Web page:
REST or SOAP in a cloud-native environment

There are plenty of discussions and comparisons of API architectures using REST versus SOAP. But which is a better approach when building cloud native services and applications?

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Cloud-based API data models have not only enhanced the cloud experience, but also provided a way for developers and administrators to integrate workloads into the cloud using those APIs. For most enterprises, APIs let share information across various on-premises and cloud-based applications. They also play an important role to integrate platform workloads more seamlessly. As cloud adoption continues to grow, there is more demand for integration points between applications inside and outside of the cloud environment. Rise of multicloud strategy along with need for enhancement in cross cloud capabilities have increased the dependency on cloud API environment. But which approach is better and what support do you get in your cloud environment?

SOAP in a nutshell

SOAP (short for Simple Object Access Protocol), the older approach, had industrywide support ranging from product companies such as IBM and Microsoft to service implementers. It also came with a comprehensive yet complex set of standards. Microsoft team who designed SOAP made it to be extremely flexible—to be able to communicate over private networks, across the internet and emails. It was supported by several standards as well. Initial version of SOAP was part of a specification that contained Universal Description, Discovery, and Integration (UDDI) and Web Services Description Language (WSDL) as well.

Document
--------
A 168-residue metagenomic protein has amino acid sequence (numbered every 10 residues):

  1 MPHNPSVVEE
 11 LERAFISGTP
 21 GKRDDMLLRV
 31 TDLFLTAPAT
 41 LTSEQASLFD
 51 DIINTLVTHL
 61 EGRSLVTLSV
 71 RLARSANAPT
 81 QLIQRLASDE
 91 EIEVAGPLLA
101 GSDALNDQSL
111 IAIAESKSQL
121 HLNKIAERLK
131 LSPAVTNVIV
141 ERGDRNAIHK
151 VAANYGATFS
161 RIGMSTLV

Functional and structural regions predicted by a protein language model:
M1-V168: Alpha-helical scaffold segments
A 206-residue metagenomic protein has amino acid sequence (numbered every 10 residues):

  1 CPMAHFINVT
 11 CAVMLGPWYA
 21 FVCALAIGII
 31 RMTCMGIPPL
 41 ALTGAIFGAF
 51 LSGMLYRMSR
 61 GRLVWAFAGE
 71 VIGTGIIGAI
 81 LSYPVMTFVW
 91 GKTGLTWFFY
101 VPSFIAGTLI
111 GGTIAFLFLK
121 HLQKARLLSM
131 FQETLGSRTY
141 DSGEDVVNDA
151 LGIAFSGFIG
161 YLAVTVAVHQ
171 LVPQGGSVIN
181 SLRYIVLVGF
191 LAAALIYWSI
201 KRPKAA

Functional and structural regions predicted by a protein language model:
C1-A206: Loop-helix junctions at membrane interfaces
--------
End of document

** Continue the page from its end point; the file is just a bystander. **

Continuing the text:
SOAP essentially provides the envelope for sending the web services messages. The architecture itself is designed to help the performance of various operations between software programs. Communication between programs usually happens via XML based requests and HTTP based responses. HTTP is mostly used protocol of communication, but other protocols may be used as well.

A SOAP message contains some mandatory parts such as ENVELOPE, HEADER, BODY, and FAULT. The ENVELOPE object defines the start and end of XML message request, HEADER contains any header elements to be processed by the server, and the BODY contains the remaining XML object that constitutes the request. FAULT object is used any error handling.


REST (Representational State Transfer) is usually referred as an architectural style rather than a protocol, which is used to build web services. REST architecture allows the communication between two software programs, wherein one program can request and manipulate resources from the other one. REST request for accessing resources on target program uses HTTP verbs: GET, POST, PUT, and DELETE. These requests can use data format including XML, HTML and JSON. JSON is most preferred as it is most compatible and easy to use. most REST APIs are based on URIs (Uniform Resource Identifier) and are specific to HTTP protocol. 

REST is developer-friendly because its simpler style makes it easier to implement and use than SOAP. REST is less verbose, and less volume of data is sent when communicating between two endpoints.